The Pontifical Mission has offices in New York, Beirut, and Jerusalem. with Monsignor Joseph T. Ryan as president. The Beirut Office is managed by two English Grail members, Miss
Helen Breen and Miss Carol Hunnybun, and in Jerusalem is Brother Eugene Bilodeau, OFM, a Canadian.
The Pontifical Mission works in cooperation with UNRWA and with other voluntary agencies in Jordan, Lebanon, Syria. and the Gaza Strip. While especially concerned with the spiritual and moral needs of the Christian refugees, the Pontifical Mission also gives material assistance to the needy irrespective of race or creed. by providing clothing. blankets, food, medicine. medical care, education and vocational training.
A recent major project was the establishment in 1962 of a school and vocational training centre for the blind on Gaza Strip. The centre administered jointly by the Egyptian authorities governing the Gaza Strip. UNRWA, and the Pontifical Mission, gives new hope to refugees who have a double count against them. and helps them to become self supporting.
I arrived in Gaza by train from Cairo-an all day journey crawling along through the desert lands northwards to Port Said, and then along the coast north of the Sinai Desert through El'Arish to Gaza.
The Strip, as it is called. forms a long narrow rectangle: bounded on the west by the Mediterranean Sea. on the north and east sides by Israel, and on the south by the United Arab Republic.
Although it lies through the heart of the Middle East, the Gaza Strip is almost completely sealed off from the rest of the world. The only link is the 2(10 miles railway through which I travelled and occasional small schooners which ply along the coast, and the four special plane flights each week operated by the United Nations.
A special military permit is needed to enter the Strip and was able to obtain this through the warm relationship built up by the Pontifical Mission in this area . . . but for the 268,000 refugees and the 125,000 local residents of the Strip the boundaries exist virtually as walls-for to leave required a border permit, a definite destination and savings.
It is 25 miles long and three to five miles wide, less than 140 sq. miles in all, and into this pitifully small territory are crowded some 400,000 persons. Even if it were all fertile land, the problem of over-population would be critical with 3,000 persons to a square mile. But it is two-thirds desert and sandof the 87,000 acres only 37,000 are able to be cultivated.
Before 1948 many of the landowners and farmers had their citrus groves and pasture outside the present Strip. They produced wheat and barley near Beersheba (now a part of Israel) that was shipped through Haifa (also now in Israel). Gaza town then was a busy administration and marketing centre and a popular coastal resort. These ties with the surrounding countryside made it a relatively prosperous area for its small population.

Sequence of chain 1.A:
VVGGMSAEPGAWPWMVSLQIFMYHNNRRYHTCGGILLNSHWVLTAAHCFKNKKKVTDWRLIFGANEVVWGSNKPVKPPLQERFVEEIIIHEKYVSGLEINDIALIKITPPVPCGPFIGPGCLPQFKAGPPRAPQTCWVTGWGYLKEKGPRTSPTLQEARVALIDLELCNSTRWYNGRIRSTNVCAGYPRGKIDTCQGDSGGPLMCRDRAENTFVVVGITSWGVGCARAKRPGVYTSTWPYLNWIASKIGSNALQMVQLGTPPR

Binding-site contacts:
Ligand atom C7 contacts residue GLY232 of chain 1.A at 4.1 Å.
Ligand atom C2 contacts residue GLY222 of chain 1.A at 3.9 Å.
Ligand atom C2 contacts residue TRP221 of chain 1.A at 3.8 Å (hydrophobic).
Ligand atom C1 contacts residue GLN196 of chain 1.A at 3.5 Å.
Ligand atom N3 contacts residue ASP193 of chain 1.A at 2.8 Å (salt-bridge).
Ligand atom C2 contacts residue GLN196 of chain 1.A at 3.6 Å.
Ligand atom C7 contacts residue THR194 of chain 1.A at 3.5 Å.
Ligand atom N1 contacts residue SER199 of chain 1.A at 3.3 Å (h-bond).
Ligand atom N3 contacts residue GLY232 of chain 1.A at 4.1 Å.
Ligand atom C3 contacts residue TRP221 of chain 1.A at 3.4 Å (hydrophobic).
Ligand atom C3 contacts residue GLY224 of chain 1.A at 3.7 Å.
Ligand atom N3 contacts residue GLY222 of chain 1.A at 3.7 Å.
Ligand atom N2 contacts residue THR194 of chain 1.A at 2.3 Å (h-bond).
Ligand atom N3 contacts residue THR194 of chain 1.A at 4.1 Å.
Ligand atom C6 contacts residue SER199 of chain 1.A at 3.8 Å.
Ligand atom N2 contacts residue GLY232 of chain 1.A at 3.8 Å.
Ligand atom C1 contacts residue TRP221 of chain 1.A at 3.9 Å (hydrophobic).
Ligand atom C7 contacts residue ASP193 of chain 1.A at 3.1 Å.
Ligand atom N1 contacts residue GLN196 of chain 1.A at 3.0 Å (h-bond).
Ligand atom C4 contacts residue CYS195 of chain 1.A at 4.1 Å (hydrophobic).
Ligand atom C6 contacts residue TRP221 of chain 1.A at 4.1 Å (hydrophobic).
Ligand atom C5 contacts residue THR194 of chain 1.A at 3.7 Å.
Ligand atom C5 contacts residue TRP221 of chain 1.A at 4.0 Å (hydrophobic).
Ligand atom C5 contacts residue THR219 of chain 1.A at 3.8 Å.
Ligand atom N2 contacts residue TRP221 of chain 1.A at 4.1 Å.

Then came the Arab-Israeli conflict . . . and now in 1965 we find Gaza, with its mingling of races. in an atmosphere which is restless and often explosive. with soldiers of many nations who have conic together under the blue UN symbol of peace to maintain order. Their commanding Officer is a Brazilian, („ieneral Sarlento, and the many Canadian troops guarding Gaza under the command of Colonel D. W. Cunningham.
I spent a day at the blind school set up by the Pontifical Mission for Palestine at the cost of 520,000, and operating costs amounting to 540.000. This is a particularly clear witness of the Church in action-here in Gaza -where Samson was blinded by the Philistines-the entire staff and students are non-Christians, Moslems, who otherwise would grow up beggars if it were not for the gifts of the Catholics of the United States who made possible this one school for the blind on the Gaza Strip.
I saw these boys and girls froth five to 20 years getting out of the micro-bits which collects them from a market place in town where they arrive from the eight refugee camps scattered in the region. The bus makes twelve trips a day and the grin cipal Mr. Ashour, told me as watched: 'This bus is our life line to the children. Recently i showed wear and tear and i had to be repaired. The children waited in the market and we could not bring them to school. They worry now that it will not be there for them. If you could get someone to send us another . • The children gathered in the playground and all the teachers, both sighted and blind stood with them and they prayed together faces turned towards the lands of their fathers and solernly pledged to return . . . they spoke in the first person to Palestine and said: "We are coming back to you 0 Palestine, we do not forget. there is a place for us and it is Palestine . . . our heroes will fight for us and we will return and live in our lands again with the help of Alla who is powerful and mighty and Who will aid us . ."